Life proceeds in a series of fits and starts, a lucky stroke here (or not), a series of fortunate events there (or not), a cavalcade of connections that reach a final happy result (or a humiliating end). So true is the summation model of life that its summum bonum, happiness, cannot be reckoned until life itself is over. Aristotle said as much.
His words echo through eternity. So too do the chittering of crickets and the calls of birds echo off the ruined limestone walls of Termessos.
What was a legendary city in antiquity now stands forever as a monument to the impermanence of fortune. Steadfast beyond reckoning, Termessos defeated even Alexander the Great when he wished to humble it during his march through Asia. Unable to raise his banners above the massive city walls, the great conqueror dubbed Termessos the ‘Eagle’s Nest’ out of admiration before marching north to sack other cities out of rage. Alexander’s successor, Antigonus Monopthalmos, was forced to fullfill his demands through painstaking negotiations rather than force of arms. The might of Rome was good for naught but negotiating an alliance. Borne upon the clouds and set amongst the stars, this mountain people, the progeny of the mythic hero Bellerophon, mentioned by Homer himself, one of the greatest offshoots of old Pisidia, must have been proud and fearsome indeed.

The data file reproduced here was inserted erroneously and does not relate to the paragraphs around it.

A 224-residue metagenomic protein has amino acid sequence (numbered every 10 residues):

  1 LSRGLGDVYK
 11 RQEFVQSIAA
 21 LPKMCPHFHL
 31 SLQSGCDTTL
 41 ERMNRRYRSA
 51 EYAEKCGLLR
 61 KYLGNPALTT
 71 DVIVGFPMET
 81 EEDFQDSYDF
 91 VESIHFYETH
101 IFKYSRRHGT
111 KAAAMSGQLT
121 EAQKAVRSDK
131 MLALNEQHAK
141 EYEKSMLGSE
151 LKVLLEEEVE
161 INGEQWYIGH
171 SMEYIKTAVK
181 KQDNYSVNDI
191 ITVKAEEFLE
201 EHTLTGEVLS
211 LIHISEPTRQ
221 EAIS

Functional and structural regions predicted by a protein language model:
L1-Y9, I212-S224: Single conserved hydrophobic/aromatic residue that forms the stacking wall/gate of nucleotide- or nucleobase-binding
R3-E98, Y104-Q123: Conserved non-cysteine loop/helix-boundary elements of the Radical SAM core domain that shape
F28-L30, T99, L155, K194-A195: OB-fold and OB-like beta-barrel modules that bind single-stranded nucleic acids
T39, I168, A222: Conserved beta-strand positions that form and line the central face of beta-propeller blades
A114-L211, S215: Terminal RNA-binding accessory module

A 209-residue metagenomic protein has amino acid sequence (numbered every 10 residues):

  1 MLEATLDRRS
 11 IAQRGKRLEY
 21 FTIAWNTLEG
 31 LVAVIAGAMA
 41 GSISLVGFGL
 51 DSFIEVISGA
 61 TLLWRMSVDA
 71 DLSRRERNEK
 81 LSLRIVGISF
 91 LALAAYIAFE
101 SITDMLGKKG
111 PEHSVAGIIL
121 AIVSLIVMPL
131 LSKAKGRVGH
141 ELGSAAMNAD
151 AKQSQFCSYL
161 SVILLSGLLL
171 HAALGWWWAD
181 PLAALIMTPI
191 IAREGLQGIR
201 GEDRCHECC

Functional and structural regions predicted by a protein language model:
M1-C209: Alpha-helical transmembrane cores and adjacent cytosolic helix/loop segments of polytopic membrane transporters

Buried flowers, still burning bright. ©Matthew Strebe/Global Heritage Fund
The unlikeliness and length of their independence were extraordinary, and such an extreme could only have been exceeded by the farce that actually ended their mountainous reign. When an earthquake dried their wells and rendered their defensible city a picturesque tomb, they were forced to abandon their homes for any place that would take them. And so, while time has proceeded amongst the living, in Termessos, where the dead stones whisper, it ceased with the departure of its last inhabitants.
This explains the remarkable state of the city’s preservation. In the dappled twilight, the stones glow golden, showing the antiquity of their age where they have fallen and the timelessness of their construction where they have stood. Faded lions still snarl from their perches on the eaves of temples and from the tombs of heroes, whose once-proud names have been washed away by rain and snow. Trees sprouting and lichen growing have not dimmed the awe-inspiring architecture of the theatre, that cloud-born stage, that causeway of the gods. The stones seem alive with a thousand summers.
A ruined building at the head of the King’s Road in Termessos. ©Matthew Strebe/Global Heritage Fund
All of this is just a perception, of course. Stones are stones, and ruins are ruins. But by dint of the imagination, the ruins rise again, more beautiful than they were before. Through living eyes, they gain a new life in the agora of the mind’s eye long after they have fallen into disrepair or their people have perished, when even their names and their likenesses have faded like wall paintings on the stucco of a long-forgotten symposion.